The Effects Of Prenatal Tobacco Exposure On An Infant 's Regulatory Processes During The First Month Of Their Lives

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Prenatal Tobacco Exposure Introduction
The authors wanted to explain the consequences of prenatal tobacco exposure on an infant’s regulatory processes during the first month of their lives. They wanted to see tobacco’s effect on self-regulatory behavior.
Previous research displays vast implications regarding the effect of tobacco on neonates. Some effects of prenatal tobacco exposure include, low birth weight, reduction in body length and head size, greater risk for attention-deficit/hyperactivity disorder, disruption in the normal development of neuronal reactivity, reduced sensitivity to auditory stimuli, reduction in visual attentive skills, and withdrawal behaviors.
The researchers wanted to ensure that they researched the topic
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The researchers conducted interviews to determine the eligibility of the pregnant women by examining the biospecimens of the participants to confirm the smoking group assignments during different stages in the pregnancy. They did this by recording the cotinine levels of the maternal urine at 16, 28 and 40 weeks of the pregnancy and the infant meconium shortly after birth. A total of 255 neonate meconium was available for analysis. They also took the extent of the tobacco exposure into account when they conducted the study by finding out how many cigarettes the participant smoked each day during a trimester and the extent of tobacco exposure after the child was born. The neonate was then tested according to the Neonatal Temperament Assessment (NTA) to measure emergent regulatory skills 2 days after birth in the hospital, at 2 weeks of age in the university laboratory and then finally at 4 weeks in the participant’s home.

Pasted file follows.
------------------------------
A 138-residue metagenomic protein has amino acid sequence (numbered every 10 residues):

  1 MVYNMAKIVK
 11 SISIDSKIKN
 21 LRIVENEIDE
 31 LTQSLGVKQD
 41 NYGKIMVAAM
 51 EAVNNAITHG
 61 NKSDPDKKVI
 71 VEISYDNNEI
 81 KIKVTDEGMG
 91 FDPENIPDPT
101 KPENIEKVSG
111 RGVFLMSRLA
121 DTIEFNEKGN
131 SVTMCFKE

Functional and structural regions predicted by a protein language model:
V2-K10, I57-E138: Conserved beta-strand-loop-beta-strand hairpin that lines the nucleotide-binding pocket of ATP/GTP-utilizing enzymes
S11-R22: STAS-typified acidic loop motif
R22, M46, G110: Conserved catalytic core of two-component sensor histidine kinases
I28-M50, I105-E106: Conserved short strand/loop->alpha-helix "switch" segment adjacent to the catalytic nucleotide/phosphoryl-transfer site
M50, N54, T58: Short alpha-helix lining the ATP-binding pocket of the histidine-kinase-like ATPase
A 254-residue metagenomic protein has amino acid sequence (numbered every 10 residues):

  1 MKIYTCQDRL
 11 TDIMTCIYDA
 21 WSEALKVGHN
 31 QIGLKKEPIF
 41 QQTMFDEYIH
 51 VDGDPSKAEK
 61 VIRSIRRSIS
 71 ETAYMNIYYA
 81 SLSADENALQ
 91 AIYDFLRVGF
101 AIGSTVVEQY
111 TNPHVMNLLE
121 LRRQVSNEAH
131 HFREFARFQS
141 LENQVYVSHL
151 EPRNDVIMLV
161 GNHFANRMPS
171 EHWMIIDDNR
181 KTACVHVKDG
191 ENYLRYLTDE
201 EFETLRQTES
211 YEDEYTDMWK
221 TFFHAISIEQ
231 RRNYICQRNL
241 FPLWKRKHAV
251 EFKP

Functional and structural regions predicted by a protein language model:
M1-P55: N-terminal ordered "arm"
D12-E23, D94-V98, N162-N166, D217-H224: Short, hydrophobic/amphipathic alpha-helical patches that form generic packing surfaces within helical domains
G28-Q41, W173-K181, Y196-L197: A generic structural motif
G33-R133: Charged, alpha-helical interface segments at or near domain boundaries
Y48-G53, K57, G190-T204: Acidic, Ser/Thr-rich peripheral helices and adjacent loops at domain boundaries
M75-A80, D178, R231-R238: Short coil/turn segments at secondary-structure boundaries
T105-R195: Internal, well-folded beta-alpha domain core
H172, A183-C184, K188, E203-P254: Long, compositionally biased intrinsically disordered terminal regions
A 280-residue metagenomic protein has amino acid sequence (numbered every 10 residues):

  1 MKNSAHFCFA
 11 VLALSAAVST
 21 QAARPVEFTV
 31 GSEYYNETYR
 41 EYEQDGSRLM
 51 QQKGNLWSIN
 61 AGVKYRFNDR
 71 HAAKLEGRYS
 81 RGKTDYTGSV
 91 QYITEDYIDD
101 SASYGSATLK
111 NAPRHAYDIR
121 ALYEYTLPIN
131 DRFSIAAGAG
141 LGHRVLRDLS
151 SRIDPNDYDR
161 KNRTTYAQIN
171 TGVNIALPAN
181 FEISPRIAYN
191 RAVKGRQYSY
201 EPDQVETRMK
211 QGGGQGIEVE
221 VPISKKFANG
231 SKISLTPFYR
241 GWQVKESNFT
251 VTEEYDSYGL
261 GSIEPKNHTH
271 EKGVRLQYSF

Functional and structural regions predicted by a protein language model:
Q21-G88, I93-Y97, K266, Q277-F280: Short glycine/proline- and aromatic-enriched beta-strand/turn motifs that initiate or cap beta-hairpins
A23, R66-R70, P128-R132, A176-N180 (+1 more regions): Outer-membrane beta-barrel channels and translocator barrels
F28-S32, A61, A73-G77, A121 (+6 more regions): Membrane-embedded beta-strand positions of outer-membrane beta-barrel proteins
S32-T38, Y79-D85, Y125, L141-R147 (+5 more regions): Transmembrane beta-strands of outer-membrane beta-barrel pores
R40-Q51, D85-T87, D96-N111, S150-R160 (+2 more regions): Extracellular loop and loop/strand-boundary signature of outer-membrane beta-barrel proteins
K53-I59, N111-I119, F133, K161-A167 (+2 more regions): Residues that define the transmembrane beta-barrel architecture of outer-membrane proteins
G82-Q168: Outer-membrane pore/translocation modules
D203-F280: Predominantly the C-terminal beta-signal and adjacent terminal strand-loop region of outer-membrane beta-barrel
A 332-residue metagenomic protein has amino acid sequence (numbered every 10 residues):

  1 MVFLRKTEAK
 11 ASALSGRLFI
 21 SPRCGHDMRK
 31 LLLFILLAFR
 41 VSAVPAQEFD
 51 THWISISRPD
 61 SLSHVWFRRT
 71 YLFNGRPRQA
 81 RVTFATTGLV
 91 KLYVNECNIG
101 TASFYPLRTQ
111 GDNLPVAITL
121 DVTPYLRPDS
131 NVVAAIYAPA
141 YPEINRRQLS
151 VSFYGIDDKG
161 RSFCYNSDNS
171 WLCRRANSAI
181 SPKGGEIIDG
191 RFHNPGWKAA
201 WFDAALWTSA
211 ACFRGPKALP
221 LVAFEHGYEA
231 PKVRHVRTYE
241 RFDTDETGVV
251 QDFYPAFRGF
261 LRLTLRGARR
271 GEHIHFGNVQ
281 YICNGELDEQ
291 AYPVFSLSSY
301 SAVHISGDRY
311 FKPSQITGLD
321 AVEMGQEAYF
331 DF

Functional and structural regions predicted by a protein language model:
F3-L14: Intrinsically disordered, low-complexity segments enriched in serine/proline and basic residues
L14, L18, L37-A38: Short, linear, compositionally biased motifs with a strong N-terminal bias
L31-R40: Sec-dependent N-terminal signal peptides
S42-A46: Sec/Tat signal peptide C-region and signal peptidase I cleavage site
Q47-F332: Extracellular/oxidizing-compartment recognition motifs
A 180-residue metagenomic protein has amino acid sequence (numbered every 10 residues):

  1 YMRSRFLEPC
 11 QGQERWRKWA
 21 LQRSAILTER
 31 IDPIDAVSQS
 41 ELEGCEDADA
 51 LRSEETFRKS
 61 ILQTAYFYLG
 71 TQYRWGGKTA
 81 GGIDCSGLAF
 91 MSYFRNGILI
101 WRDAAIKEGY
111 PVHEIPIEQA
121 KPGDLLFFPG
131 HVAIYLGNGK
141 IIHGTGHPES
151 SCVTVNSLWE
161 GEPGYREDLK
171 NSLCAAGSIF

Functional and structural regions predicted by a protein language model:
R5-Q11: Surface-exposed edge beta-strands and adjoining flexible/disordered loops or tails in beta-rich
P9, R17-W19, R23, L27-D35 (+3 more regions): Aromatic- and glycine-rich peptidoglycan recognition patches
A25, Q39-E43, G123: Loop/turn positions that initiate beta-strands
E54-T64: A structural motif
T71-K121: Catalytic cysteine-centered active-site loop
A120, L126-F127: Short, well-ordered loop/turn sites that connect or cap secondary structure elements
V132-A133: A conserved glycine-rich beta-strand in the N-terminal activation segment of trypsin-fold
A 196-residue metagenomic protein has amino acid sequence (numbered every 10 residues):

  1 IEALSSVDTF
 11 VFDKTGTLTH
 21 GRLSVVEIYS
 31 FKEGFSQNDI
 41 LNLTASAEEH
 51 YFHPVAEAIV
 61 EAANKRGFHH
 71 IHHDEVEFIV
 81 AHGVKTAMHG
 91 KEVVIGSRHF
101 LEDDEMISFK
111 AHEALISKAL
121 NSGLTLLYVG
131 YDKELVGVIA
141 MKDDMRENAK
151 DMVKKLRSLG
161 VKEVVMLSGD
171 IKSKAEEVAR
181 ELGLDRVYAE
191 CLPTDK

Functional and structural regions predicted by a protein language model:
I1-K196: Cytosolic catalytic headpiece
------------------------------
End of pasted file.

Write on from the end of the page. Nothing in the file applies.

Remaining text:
The study found that the birthweight difference of the control and experimental groups were not different and therefore tobacco exposure did not alter the birthweight of neonates. However, there is a dose dependent difference in the birth weights of those who were exposed to tobacco. Each additional cigarette during the 3rd trimester resulted in a 11.55g decrease in birth weight. This kind of trend was also examined in the neonates length and head size. Tobacco exposed neonates had, on average, lower attention scores at 2
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